SOFiA member Bill Hendry reflects on conscience and morality.
I’m always interested in the origins and development of social cohesion, especially elements such as conscience and morality.
I tend to dismiss metaphysical origins, although obviously I can’t be certain that a connection to Cosmic Consciousness doesn’t exist. For example, I don’t feel entirely comfortable with Stephen Hawking’s notion that someday we might know “the mind of God”. (From A Brief History of Time, 1988; Hawking later said he had used the word ’God’ figuratively and was in fact an atheist.)
In short, I think these terms relate to the phenomenon of Reflective Conscious Awareness, which, in its full expression only exists in human beings. All animals are driven virtually entirely by the dictates of genetic determinism, a very successful mechanism for life on this planet for 3.5 billion years. We are a very new development (roughly half a million years old) with this strange ability which most likely has never appeared before. In the scheme of things it’s far from clear whether it confers a beneficial or detrimental effect on our (or our planet’s) long term survival. There appear to be alarming indicators that, in terms of the ultimate viability of life on planet Earth, the development of big brains, complex neural development and associated phenomena such as language might not have been such a good idea.
So what can we do about it? Have a listen to Crosby, Stills, Nash and Young singing ‘Teach Your Children’. That’s about it. Maintain your own notions of good moral behaviour, teach your (grand) children and HOPE that things will work out. We’ll never have universal agreement (and neither should we, since possible options must always be available). Behaviours are themselves subject to evolutionary forces and those that survive will only be those that fit the given situation best. But it might turn out that they’re not what we currently believe to be appropriate!
Disclaimer: views represented in SOFiA blog posts are entirely the view of the respective authors and in no way represent an official SOFiA position.
Photo by Priscilla Du Preez on Unsplash
“Someday we might know the mind of God”, reminds me of those pathetic certainty-seekers who attempt to misuse science by claiming that: “One day we will know everything”.
IMO, as our horizon of scientific knowledge expands, so does its immediately surrounding circumference of the unknown.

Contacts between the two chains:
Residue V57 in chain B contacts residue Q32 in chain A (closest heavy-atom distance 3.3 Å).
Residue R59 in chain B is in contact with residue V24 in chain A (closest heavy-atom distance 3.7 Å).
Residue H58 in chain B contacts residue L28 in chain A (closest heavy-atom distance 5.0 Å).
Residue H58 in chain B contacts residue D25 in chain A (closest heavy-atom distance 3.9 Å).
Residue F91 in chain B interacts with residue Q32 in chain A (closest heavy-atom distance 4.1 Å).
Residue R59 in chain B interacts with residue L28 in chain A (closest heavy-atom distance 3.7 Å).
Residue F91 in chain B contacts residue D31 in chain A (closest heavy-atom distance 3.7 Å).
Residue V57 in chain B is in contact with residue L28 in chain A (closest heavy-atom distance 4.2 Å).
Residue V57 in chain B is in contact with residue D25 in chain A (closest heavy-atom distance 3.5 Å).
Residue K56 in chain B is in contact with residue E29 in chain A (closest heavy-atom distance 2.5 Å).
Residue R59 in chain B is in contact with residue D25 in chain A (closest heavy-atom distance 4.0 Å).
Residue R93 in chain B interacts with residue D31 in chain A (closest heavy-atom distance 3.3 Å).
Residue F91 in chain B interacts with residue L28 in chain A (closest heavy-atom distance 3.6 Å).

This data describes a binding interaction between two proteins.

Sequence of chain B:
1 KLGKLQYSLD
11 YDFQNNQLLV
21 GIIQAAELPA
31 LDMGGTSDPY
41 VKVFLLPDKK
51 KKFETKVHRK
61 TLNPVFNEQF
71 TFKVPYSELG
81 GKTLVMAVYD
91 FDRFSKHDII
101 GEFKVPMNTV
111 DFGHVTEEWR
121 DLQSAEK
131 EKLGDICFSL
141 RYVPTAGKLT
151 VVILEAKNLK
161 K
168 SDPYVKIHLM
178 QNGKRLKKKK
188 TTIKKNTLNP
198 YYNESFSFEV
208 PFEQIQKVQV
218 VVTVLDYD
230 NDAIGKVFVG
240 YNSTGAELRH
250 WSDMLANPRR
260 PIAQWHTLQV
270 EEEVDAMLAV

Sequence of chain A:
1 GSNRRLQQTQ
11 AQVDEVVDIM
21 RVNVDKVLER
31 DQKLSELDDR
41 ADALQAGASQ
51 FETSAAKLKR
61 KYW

In other words: The more we know, the more we know that we don’t know.
It is true that as the volume of our perceived knowledge expands the circumference of our ignorance increases. To conclude that someone in such circumstance who sought certainty was pathetic, I would say was a wrong conclusion. Given that we are all in the same bubble of ignorance and the borderline between ignorance and knowledge is ill defined, in my opinion demonstrates the same seeking of certainty that you decry.
Having said that, is not all of humanity somewhat pathetic because we are forced to seek a degree certainty simply to function in this world.
This demonstrates the need to not only to hold our facts lightly but also our moral rules and judgments. It also demonstrates the need for constant judgement to ensure we don’t toss out the baby with the bath water in this case our knowledge with our ignorance or humanity with our value Judgments.
I have no objection to certainty-seeking as a quest for an unattainable ideal. (Provided it is recognised to be such).
However, as an ‘unattainable ideal’ it becomes a fiction, and often finds a home within that repository of all unattainable ideals, God, where it is called Omniscience.
“So what can we do about it? Have a listen to Crosby, Stills, Nash and Young singing ‘Teach Your Children’. That’s about it”
This made me think of the difference between teaching and learning a bit like yin and yang you cant have one without the other.
Where as learning is ideally about removing ignorance we need to be on guard that we are not teaching ignorance.
So the most important teaching we can do is to teach both ourselves and or children how too learn.
As it appears to be the blind leading the blind the learning should never stop and the trail we leave behind will feed the future